He shows David how to use a "feeder gun" to force-feed the mamba, since he asserts that many snakes will not eat in captivity. (That depends on the snake, obviously) Oddly, the first ingredient he lists off is milk and snakes can't digest milk since they're not mammals, so either the screenwriter dropped the ball on research in that bit or herpetologists in the 1970s still oddly subscribed to the patently false idea that snakes like milk. He then shows David where they keep the venom, which will then be sent out for use in pharmaceuticals. He then shows David to his office, which has a live mongoose (!) in it. He explains that his lab is a family operation and they do shows on Sunday.

Stoner gives David an injection that he claims is the first of several inoculations to help him resist snake bite. The sinister music tells another story. Once David puts his shirt back on, Stoner shows him the real attraction of the lab--an immense king cobra. And let me tell you, the sight of a king cobra is the closest I will ever come to being frightened by seeing a snake. You can't rival the terrifying look of malevolent intelligence in those eyes, nor the regal way it rears up to look at the humans eyeing it. Stoner points out that even after six years, the cobra still wants him dead--and makes reference to the fact that it will get another chance to try and kill him at the next Sunday show. Then, for David's benefit, he tortures the cobra by holding the mongoose close to its pen and the cobra hoods and rears back in horror.

"What the fuck is that? Keep it away!"
At dinner, Stoner rambles on about how the snake that tempted Eve was really Lucifer sent to do God's work. David scoffs at this, but then the effect of the inoculation begins to take hold and make him woozy. Stoner advises he's about to have one hell of a trip--cobra venom is a powerful hallucinogen, you see. Stoner and Kristina help David to bed and, sure enough, he has a bad trip involving smoke, flame, lava, drawings of hell, and...waves and close-ups of faces and body parts? Waiting at David''s bedside, Stoner decides that Harry is talking to him. He admonishes Harry that if God wants him to stop, well, there's a big honking snake downstairs that can make sure his work ends.

Kristina then comes in and chides Stoner for trying to turn Harry into an alcoholic. She notes that David is doing better and Stoner assures her the boy will be fine. Though poor David is rudely awakened the next morning by the sounds of the show starting outside. Kristina riles up the crowd with facts about how deadly the king cobra is, then introduces her father. She reminds everyone to refrain from flash photography as Stoner coaxes the cobra out into the show pen. And, again, it's quite a show when the stand-in annoys the cobra into threat posturing--which is made even more impressive by the, uh, less than adequate puppet Strother Martin interacts with.

Not an actual snake puppet, but an amazing approximation!
Of course some idiot takes a flash photo while Stoner is up close and personal with the cobra, and he nearly bitten. He still manages to grab the cobra by the head so Kristina can help Stoner extract the venom and force feed the cobra. She then urges the crowd to make donations on their way out, though David is thoroughly unimpressed when he discovers they only got $18 in donations later. He then asks Kristina if Stoner has ever been bitten, and of course the answer is yes though not by the cobra--which might be the only snake whose bite he couldn't survive. To illustrate this, we then cut to Stoner removing the black mamba from its cage--and it promptly sinks its fangs into his finger. So he calls it an "African bastard" (now that's uncalled for!) and tosses it back in its cage.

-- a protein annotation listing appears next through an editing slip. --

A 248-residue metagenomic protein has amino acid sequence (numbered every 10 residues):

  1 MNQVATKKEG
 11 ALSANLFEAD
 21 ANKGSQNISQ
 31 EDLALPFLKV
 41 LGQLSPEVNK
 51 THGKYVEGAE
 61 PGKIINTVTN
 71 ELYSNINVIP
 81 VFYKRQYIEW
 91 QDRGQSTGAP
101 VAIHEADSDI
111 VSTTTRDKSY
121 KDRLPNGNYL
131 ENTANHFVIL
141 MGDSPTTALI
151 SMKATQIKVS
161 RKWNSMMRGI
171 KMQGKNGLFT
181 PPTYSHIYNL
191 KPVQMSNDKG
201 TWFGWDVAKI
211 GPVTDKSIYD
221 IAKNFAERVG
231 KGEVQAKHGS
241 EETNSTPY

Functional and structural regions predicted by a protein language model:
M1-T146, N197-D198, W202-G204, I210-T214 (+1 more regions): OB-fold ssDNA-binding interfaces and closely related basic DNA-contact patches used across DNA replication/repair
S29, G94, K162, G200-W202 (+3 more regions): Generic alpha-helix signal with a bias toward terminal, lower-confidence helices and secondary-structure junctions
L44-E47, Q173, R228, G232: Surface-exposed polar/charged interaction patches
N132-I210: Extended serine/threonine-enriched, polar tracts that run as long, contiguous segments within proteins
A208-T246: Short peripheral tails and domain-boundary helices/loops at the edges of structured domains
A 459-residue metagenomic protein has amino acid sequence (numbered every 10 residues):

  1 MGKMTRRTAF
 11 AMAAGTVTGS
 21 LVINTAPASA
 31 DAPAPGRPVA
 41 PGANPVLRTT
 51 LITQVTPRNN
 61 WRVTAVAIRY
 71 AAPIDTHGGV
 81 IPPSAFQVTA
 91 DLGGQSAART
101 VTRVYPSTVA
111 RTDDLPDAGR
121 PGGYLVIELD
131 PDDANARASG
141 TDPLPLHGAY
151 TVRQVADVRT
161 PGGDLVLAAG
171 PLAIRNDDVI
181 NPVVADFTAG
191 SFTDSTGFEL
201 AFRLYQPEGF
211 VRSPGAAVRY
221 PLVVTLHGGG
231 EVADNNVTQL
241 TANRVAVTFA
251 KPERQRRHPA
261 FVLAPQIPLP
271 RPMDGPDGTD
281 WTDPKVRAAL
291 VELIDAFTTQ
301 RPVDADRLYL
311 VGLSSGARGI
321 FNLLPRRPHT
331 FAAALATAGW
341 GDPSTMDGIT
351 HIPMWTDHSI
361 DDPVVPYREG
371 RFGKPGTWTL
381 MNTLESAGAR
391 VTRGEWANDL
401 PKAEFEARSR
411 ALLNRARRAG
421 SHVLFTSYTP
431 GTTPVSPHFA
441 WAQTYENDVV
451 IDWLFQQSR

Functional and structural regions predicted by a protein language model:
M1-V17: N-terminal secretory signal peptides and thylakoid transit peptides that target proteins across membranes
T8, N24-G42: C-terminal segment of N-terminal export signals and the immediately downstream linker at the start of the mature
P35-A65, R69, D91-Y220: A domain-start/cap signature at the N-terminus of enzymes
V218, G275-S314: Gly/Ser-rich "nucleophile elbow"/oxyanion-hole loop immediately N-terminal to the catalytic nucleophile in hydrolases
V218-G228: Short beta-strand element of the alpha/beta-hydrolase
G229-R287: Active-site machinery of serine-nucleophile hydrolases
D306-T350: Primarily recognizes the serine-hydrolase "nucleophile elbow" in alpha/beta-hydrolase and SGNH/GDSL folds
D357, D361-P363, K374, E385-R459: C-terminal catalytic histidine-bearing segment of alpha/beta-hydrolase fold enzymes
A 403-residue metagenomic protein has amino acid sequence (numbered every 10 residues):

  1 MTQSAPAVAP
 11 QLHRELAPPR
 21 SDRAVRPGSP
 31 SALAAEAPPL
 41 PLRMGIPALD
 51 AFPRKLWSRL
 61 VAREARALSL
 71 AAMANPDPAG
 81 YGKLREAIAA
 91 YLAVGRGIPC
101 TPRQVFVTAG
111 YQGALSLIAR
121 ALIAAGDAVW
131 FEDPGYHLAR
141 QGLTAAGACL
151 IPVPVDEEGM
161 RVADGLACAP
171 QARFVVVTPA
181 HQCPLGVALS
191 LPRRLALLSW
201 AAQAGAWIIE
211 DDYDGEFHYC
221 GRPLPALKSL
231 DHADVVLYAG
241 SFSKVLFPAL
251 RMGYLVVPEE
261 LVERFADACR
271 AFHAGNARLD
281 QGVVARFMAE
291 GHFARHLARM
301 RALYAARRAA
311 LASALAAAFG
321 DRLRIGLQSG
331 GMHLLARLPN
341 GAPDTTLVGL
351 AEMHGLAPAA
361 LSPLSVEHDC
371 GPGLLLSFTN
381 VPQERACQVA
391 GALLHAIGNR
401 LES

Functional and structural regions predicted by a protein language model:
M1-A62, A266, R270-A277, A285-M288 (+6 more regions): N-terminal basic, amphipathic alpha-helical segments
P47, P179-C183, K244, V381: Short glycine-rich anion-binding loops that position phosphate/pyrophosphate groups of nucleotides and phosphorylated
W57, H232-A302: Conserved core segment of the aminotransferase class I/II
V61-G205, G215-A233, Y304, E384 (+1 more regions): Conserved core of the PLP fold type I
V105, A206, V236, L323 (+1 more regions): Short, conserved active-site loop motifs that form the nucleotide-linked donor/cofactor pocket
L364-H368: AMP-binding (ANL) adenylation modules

I still for the life of me cannot figure this scene out, because the snake really bites Strother Martin and it appears to be a black mamba--the inside of its mouth being the dark color that gives the snake its name--so I don't think they used a non-venomous lookalike. It's possible that the snake had been milked just before the shot and they had anti-venom on hand, I suppose, but holy crap my hat's off to Strother Martin.

Talking to Harry, Stoner reveals that his reason for his mad science is that humanity is burning up its natural resources at an alarming rate and soon the world will belong to the cold-blooded animals. I'm slightly distracted, meanwhile, by the decidedly un-snake-like squeaking noises Harry keeps making. Did they really think they needed to make Harry cuter? Meanwhile, David is discovering that his skin is peeling off like when you pour Elmer's glue on your hand. Stoner assures him it's a natural side effect and he's totally not turning into a snake. Nope, not that.

Stoner then gets a visit from Sheriff Dale Hardison (Jack Ging), who used to be a student of Stoner's. He jokes that he wasn't a very good one and Stoner delightfully replies, "Well, I see you found your calling--maintaining the status quo." Hardison then introduces Deputy Morgan Bock (Ted Grossman). After Stoner awkwardly jokes that Bock's name is not spelled like the composer, Bock jokes that maybe Stoner can find them a couple of girls--which Hardison briefly responds to with a perfect "the fuck is wrong with you?" look. They're there for a tour, Hardison says. In the lab, they come upon Kristina with a female reticulated python ("A couple of girls," Stoner jokes) that is apparently sick and not eating.

I have to give Heather Menzies great credit as an actress here. When Stoner enlists the sheriff and deputy's help is moving the sick python to isolation, the python tries to lunge at Hardison and Kristina doesn't break character to drop the angry python and flee.

The python is hauled off to the storm cellar for isolation from the others. Just leaving it loose in the cellar seems a terrible idea, but Stoner assures the men that the cellar door is secure enough. Hardison then mentions he's heard from Tim's aunt that he's been missing for months. Bock comments that kids these days just up and vanish, and for now he and Hardison seem content to leave it at that.